Honored Social Butterfly

Bad Apples? Diseased Tree!

The problem of policing isn’t bad apples. It’s a diseased tree.


Every day — every night, to be more precise — more bad apples roll before our eyes. The video is horrifying; the camera unflinching. So, more Americans — white Americans, even Republican Americans, a majority of Americans except, it seems, those who work behind fortified barricades for President Trump — have come to understand: The problem of policing is not individual apples, but bushels full of them. It is a diseased tree.


A diseased tree with three infected and intertwined branches that each must be lopped off. The worst, by far, is systemic racism in police departments nationwide — and here perhaps the arboreal metaphor fails, and the disease is in the trunk itself, if not in the soil of our national history. The second is the embedded culture of brutality and tolerance of brutality among police officers. The third, connected to the second, is the militarization of police departments, with combat-style equipment designed for battlefields and heedlessly deployed in American streets, that reinforces this culture of violence and, as Trump would have it, “domination.”


Those who were inclined, who had the distance — and, yes, the privilege — to be inclined to give officers and departments the benefit of the doubt can no longer soothe themselves with the illusion that these are random, unrepresentative incidents. Technology in the form of omnipresent video cameras has conclusively ended that debate. Those who are white can no longer rest comfortably in the fiction that this is a problem confined to the other. The affected communities will no longer tolerate the murderous knee on the neck, nor should they; the ensuing outrage consumes us all. As it should. As it must.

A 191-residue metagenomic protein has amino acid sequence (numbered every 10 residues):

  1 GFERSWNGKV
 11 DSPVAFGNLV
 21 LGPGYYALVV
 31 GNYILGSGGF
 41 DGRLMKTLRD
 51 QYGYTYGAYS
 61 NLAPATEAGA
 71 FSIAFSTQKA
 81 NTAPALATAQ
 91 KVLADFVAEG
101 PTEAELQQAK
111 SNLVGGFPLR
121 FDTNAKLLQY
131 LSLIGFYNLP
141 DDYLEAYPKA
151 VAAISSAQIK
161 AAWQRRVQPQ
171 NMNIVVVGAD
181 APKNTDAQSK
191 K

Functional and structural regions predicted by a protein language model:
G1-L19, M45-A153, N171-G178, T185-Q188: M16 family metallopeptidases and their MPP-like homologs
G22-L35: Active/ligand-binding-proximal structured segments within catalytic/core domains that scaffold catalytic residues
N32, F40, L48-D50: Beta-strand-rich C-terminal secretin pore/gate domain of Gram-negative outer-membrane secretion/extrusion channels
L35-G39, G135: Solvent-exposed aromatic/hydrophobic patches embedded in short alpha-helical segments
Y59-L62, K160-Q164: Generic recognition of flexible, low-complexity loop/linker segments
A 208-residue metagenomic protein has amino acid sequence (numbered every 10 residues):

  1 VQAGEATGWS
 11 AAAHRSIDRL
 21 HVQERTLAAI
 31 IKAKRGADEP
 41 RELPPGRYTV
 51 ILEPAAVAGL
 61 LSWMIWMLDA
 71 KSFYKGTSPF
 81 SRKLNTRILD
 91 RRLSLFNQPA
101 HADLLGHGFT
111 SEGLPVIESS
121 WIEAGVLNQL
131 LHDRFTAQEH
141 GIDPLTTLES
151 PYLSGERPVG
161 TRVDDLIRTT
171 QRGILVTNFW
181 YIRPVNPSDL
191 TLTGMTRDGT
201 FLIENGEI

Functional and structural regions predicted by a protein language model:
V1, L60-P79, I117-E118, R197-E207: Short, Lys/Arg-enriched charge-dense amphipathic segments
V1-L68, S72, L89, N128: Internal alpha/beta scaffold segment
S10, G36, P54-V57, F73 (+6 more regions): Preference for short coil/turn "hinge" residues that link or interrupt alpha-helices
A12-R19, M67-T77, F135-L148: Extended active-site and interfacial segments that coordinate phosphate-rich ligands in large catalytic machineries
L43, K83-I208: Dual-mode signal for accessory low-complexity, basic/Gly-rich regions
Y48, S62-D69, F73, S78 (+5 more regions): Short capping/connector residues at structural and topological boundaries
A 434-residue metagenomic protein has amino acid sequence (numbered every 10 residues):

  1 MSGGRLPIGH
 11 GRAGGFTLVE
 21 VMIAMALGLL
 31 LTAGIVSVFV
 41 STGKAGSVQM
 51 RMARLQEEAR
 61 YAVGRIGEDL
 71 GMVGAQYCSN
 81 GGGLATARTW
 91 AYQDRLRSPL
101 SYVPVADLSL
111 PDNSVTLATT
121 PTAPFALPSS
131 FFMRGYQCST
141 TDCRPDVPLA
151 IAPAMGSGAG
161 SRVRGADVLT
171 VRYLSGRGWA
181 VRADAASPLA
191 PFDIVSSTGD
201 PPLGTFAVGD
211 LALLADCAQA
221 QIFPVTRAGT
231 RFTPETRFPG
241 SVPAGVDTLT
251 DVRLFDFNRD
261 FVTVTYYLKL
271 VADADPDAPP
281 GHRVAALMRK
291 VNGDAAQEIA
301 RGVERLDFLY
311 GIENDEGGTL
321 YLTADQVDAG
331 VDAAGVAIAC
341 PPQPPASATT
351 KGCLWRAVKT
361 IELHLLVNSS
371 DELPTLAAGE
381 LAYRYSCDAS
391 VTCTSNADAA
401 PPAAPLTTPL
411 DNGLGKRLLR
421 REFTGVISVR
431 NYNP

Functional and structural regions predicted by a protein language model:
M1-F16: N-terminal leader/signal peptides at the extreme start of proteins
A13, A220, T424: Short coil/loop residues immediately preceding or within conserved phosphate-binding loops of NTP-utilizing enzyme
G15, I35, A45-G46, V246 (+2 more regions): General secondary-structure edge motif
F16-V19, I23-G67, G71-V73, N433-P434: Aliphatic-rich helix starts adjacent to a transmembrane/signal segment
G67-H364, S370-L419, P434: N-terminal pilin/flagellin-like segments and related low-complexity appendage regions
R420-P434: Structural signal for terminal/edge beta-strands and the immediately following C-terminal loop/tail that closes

And while there should be no doubt that police brutality has a racial cast, there is also no doubt that lighter skin offers no absolute immunity. Witness the violent assault Monday on peaceful protesters of every hue at Lafayette Square. Witness the unprovoked shoving Thursday of 75-year-old Martin Gugino by police officers during a demonstration in Buffalo: Officers push Gugino, shove a baton into him, his head hits the pavement, he is motionless and bleeding, and the officers march on. We are not all George Floyd now, because not all of us are at similar risk. But all of us are at some risk when police believe they can act like this.


The gratifying news is that the public gets it, more than ever before. A new ABC News/Ipsos poll finds that three-fourths of those surveyed believe Floyd’s killing is not an isolated incident but part of a broader problem in the treatment of African Americans by police. This number includes more than a majority — 55 percent — of Republicans.


The shift is remarkable. Just six years ago, after the police shooting of Michael Brown in Ferguson, Mo., and the death of Eric Garner after he was put in a chokehold by New York City police, just 43 percent thought the incidents signified a broader problem, compared with 74 percent today.


No single measure will suffice to fix the situation; many individual steps can help. Training to create a police culture of intervention against out-of-control colleagues, not a blue wall of silence. Swift — and, where appropriate, criminal — consequences, as in the charges against the former Minneapolis Police Department officers in Floyd’s killing, or the immediate suspension without pay of the officers in Buffalo. Revamping police union contracts to end unwarranted protections for violent officers, including shielding their disciplinary records from public view and making it difficult to remove them. Restoring the Justice Department’s role — abandoned by the Trump administration — in reshaping the behavior of rogue departments. Reconsidering the doctrine of qualified immunity that has shielded officers from civil liability for their abuses.